Prompted by Lewis’s mention of Cudworth, a post or two on Cudworth’s most famous argument.
Book 1 of Cudworth’s Treatise Concerning Eternal and Immutable Morality [TEIM] contains a relatively short, and apparently free-standing, argument that morality cannot arise merely from decisions, either human or divine. Hobbes is among Cudworth’s targets, but so are Descartes and others. But some commentators have thought the the crucial passage in Cudworth’s text fails to do what he thinks it does, because it is merely tautological. Thus Zagorin (1992, 131-2): “As John Tulloch pointed out in his classic study of the Cambridge Platonists, Cudworth failed to realize that he was guilty of a tautology” (cf. Passmore 1990, 41-2).
The central passage in Cudworth’s argument is the following:
Wherefore, in the first place, it is a thing which we shall very easily demonstrate, that moral good and evil, just and unjust, honest and dishonest (if they be not mere names without any signification, or names for nothing else but willed and commanded, but have a reality in respect of the persons obliged to do and avoid them) cannot possibly be arbitrary things, made true by will without nature; because it is universally true, that things are what they are, not by will but by nature. As for example, things are white by whiteness, and black by blackness, triangular by triangularity, and round by rotundity, like by likeness, and equal by equality, that is, by such certain natures of their own. Neither can Omnipotence itself (to speak with reverence) by mere will make a thing black or white without whiteness or blackness; that is, without such certain natures, whether we consider them as qualities in the objects without us according to the Peripatetical philosophy, or as certain dispositions of parts in respect of magnitude, figure, site, and motion, which beget those sensations or phantasms of white and black in us (TEIM 16).
Cudworth does rely on the claim that “things are white by whiteness, and black by blackness, triangular by triangularity, and round by rotundity, like by likeness, and equal by equality”. And this does sound something like a list of tautologies. However, his talk about natures is relevant. Something can’t be made white, he says, without also being given the nature of a white thing. Even God can’t just declare something to now be white. Taking the talk about natures in a mechanical way, that means that even God would have to arrange the small parts of the object so as to make it white. That new arrangement of the small parts then explains why the object is now white.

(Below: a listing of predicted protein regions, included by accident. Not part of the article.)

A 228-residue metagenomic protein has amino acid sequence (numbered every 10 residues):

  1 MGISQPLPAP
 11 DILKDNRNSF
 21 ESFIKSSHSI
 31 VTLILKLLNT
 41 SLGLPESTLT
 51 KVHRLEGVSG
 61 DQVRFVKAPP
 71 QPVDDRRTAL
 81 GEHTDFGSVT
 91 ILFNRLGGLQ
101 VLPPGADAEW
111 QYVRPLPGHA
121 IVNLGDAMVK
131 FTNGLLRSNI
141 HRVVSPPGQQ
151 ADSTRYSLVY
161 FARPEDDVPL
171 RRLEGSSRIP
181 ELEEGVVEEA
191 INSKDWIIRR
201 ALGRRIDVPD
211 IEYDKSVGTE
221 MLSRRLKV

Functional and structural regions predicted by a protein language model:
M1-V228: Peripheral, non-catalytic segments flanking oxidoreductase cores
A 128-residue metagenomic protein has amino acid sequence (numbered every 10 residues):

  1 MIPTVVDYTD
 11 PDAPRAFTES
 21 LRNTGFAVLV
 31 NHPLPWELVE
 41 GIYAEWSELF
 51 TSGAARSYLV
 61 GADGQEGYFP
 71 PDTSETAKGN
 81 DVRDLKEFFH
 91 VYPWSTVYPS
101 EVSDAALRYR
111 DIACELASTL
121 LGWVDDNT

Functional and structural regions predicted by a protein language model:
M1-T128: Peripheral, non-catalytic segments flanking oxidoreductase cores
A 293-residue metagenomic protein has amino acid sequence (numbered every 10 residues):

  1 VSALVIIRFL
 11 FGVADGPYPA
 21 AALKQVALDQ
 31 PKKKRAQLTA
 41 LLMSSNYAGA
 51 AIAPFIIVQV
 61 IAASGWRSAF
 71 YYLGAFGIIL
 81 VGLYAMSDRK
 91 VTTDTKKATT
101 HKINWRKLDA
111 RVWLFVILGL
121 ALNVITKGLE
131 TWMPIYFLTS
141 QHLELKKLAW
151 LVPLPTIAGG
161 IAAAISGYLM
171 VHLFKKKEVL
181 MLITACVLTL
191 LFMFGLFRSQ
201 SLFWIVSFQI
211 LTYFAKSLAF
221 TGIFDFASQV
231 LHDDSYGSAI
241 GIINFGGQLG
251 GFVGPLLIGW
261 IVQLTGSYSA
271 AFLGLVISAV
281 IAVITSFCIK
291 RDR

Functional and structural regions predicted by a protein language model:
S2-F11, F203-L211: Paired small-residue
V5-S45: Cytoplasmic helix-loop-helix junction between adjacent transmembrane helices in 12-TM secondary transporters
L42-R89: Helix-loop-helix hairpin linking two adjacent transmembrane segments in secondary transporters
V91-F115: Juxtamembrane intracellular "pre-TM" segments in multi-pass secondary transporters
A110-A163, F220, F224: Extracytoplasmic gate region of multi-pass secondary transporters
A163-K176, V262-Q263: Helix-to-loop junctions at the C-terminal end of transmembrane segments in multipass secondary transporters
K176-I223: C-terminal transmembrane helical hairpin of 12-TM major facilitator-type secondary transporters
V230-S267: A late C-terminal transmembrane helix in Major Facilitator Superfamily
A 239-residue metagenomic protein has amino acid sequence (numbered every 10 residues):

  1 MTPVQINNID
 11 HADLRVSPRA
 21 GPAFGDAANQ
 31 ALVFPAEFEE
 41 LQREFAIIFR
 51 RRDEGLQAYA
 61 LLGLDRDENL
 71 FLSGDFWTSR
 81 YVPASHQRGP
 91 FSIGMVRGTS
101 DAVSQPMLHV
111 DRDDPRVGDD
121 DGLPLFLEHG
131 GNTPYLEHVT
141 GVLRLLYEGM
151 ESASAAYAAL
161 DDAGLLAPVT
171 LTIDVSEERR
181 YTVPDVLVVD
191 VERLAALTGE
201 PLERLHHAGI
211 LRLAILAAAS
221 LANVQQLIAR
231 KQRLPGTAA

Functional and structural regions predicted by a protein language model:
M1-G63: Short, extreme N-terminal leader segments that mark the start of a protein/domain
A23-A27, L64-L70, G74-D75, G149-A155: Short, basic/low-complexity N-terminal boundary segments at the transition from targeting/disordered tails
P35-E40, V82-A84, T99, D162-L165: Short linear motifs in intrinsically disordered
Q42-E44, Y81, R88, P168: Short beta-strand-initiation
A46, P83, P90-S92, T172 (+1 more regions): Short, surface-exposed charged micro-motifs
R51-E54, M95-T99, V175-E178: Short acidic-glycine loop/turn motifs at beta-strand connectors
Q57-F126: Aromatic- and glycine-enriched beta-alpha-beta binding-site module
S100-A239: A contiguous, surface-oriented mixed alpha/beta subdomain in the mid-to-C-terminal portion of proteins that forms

So, things do not acquire features just by decision, even by divine decision, but by acquiring the nature of a thing with that feature. Not even God can make a thing red just by deciding it shall be red – even God has also to give it the underlying nature of a red thing, say by arranging the minute parts of its surface in the appropriate way. That something could be made red without being given the nature of a red thing would “imply a manifest contradiction: that things should be what they are not” (TEIM 17). Lacking the nature of a red thing, it wouldn’t really be red; but having been made red, it would be. And so by analogy, even God cannot make thing good just by deciding it shall be good – even God has also to give it the underlying nature of a good thing, whatever that may be. (And similarly for other moral qualities.)
So when Cudworth says “things are white by whiteness”, ‘white’ and ‘whiteness’ name two different things. On the one hand there’s a way the object is: in this case, white. On the other hand, there’s the underlying nature – what Cudworth calls the ‘whiteness’ – that explains why the object is that way. Sticking with the mechanical explanation, the whiteness is, roughly, the arrangement of the small parts of the object. Saying that the whiteness makes the thing white is giving an abbreviated explanation, not stating a tautology.
So says Cudworth. Of course, his opponents have some possible responses open to them. Not all obligations, one might well argue, arise from the natures of the things we’re obliged to do. For instance, if I promise to do X, there may be nothing in X considered alone that makes it obligatory. But it nevertheless is obligatory, just because I promised to do it. Cudworth does respond to that argument. More on that, and where it might lead, in my next post…
Cudworth, Ralph. Treatise Concerning Eternal and Immutable Morality, edited by Sarah Hutton (Cambridge, Cambridge University Press, 1996).
Passmore, John.1990. Ralph Cudworth: An Interpretation. Bristol: Thoemmes.
Zagorin, Perez. 1992. “Cudworth and Hobbes on is and ought”, in Kroll, Ashcraft, and Zagorin (ed.), Philosophy, science, and religion in England, 1640-1700 (Cambridge: Cambridge University Press).